Cool and stormy weather in the Arctic during July slowed the rate of sea ice loss to just below average for the month, making it less likely sea ice extent will dwindle to a record low, according to the latest update from the National Ice and Snow Data Center. But it all depends on conditions the next few months.
For the month, sea ice extent averaged 2.14 million square miles, the third-lowest for July since satellite records started in 1979. It was only the second month of 2016 that didn’t end with a record-low extent, according to the NSIDC. The sea ice extent in July was 73,000 square miles above the previous record low 637,000 square miles below the 1981 to 2010 long-term average. Through 2016, the rate of decline for the month of July is 28,070 square miles per year, about 7.3 percent per decade. Continue reading “Climate: Arctic sea ice melt slows slightly in July”→
August trend shows decline of 10 percent per decade
FRISCO — Scientists with the National Snow and Ice Data Center say they expect this year’s minimum Arctic sea ice extent to be one of the lowest on record in the satellite area. Through 2015, the linear rate of decline for August extent is 10.3 percent per decade, according to the National Snow and Ice Data Center.
Satellite data show potential for rapid melt of thicker, multiyear ice
FRISCO — After an average start to the Arctic sea ice melt season, the pace of melting picked up in July. By the end of the month, the sea ice extent was within 212,000 square miles of the extent recorded on the same date in 2012, and is now tracking below 2013 and 2014, federal ice trackers with the National Snow & Ice Data Center said in their latest monthly update.
The main reason the sea ice extent remained higher than in 2012 — the lowest year on record — was because of solid ice cover in Baffin and Hudson bays. In the Beaufort Sea, by contrast, the ice has now thinned considerably, with many large broken ice floes surrounded by open water. Continue reading “Climate: Arctic sea ice melt speeds up in July”→
Northern hemisphere snow cover below average for the month
FRISCO — Arctic sea ice extent continued to hover near a record-low level in February, federal ice trackers said in their latest monthly update, adding that this year’s maximum extent, expected sometime in mid-March, may be the smallest on record.
Regionally, Arctic ice extent is especially low in the Sea of Okhotsk and the Bering Sea, but the bulletin from the National Snow and Ice Data Center explains that ice is “missing” all around the margins of the Arctic. The only area with above-average sea ice extent is around Newfoundland and the Canadian Maritime Provinces. Continue reading “Climate: Arctic sea ice near record low in February”→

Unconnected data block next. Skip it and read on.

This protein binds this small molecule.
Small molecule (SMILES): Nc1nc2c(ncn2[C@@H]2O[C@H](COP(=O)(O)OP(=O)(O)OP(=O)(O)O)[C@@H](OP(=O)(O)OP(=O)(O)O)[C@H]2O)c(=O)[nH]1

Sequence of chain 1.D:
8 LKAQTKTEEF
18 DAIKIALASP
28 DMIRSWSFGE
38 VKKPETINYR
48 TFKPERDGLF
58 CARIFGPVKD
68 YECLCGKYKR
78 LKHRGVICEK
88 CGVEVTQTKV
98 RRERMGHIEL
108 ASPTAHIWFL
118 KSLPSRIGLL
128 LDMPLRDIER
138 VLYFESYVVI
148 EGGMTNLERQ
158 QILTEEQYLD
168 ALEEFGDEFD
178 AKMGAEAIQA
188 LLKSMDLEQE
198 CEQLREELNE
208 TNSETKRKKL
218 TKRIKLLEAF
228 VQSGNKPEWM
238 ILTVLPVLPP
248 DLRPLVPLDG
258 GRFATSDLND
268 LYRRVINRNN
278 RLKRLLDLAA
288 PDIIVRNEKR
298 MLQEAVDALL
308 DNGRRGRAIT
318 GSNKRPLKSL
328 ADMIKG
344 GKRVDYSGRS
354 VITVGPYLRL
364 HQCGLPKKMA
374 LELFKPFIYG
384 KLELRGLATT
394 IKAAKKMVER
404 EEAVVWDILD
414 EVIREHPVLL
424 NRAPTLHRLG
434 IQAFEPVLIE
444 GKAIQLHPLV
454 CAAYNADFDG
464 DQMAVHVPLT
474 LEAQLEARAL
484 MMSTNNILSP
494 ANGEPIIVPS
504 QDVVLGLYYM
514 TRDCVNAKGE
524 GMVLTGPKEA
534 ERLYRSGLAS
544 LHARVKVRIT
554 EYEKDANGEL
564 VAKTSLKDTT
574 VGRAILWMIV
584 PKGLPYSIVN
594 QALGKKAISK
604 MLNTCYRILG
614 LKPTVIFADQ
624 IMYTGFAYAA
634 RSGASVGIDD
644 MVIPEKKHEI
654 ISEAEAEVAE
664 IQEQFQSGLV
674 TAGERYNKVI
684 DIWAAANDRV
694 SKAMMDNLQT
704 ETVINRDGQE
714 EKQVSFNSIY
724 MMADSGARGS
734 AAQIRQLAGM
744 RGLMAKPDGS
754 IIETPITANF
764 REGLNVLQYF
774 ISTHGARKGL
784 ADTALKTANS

Average temps over parts of the Arctic Sea ranged from 7 to 11 degrees Fahrenheit above average
FRISCO — Arctic sea ice extent for January was the third-lowest on record, according to the National Snow and Ice Data Center, which reported an average sea ice extent of about 5.26 million square miles for the month. That’s 351,000 square miles below the 1981 to 2010 long-term average, and 19,000 square miles above the record low for the month observed in 2011.
New study a first step in understanding long-term impacts to walrus populations
By Summit Voice
SUMMIT COUNTY — Scientists with the U.S. Geological Survey say walruses in the Arctic are responding to shrinking summer sea ice by arriving earlier at their northern feeding grounds on the broad continental shelf of the Chukchi Sea.
When the sea ice over the continental shelf melts completely in the fall, they “hauled out” onshore in large aggregations and foraged for food closer to shore. Hauling out refers to the behavior associated with seals and walruses of temporarily leaving the water for sites on land or ice, according to the study published in the journal Marine Ecology.
August extent just half of the average levels recorded in the 1980s and 1990s
By Summit Voice
SUMMIT VOICE — For the first time in the modern satellite record, Arctic sea ice extent has dropped below 4 million square kilometers, marking a 45 percent reduction from the levels recorded in the 1980s and 1990s.
The National Snow and Ice Data Center said the ice extent may shrink for another week or so before the Arctic region starts to cool off, leading to a renewed cycle of freezing.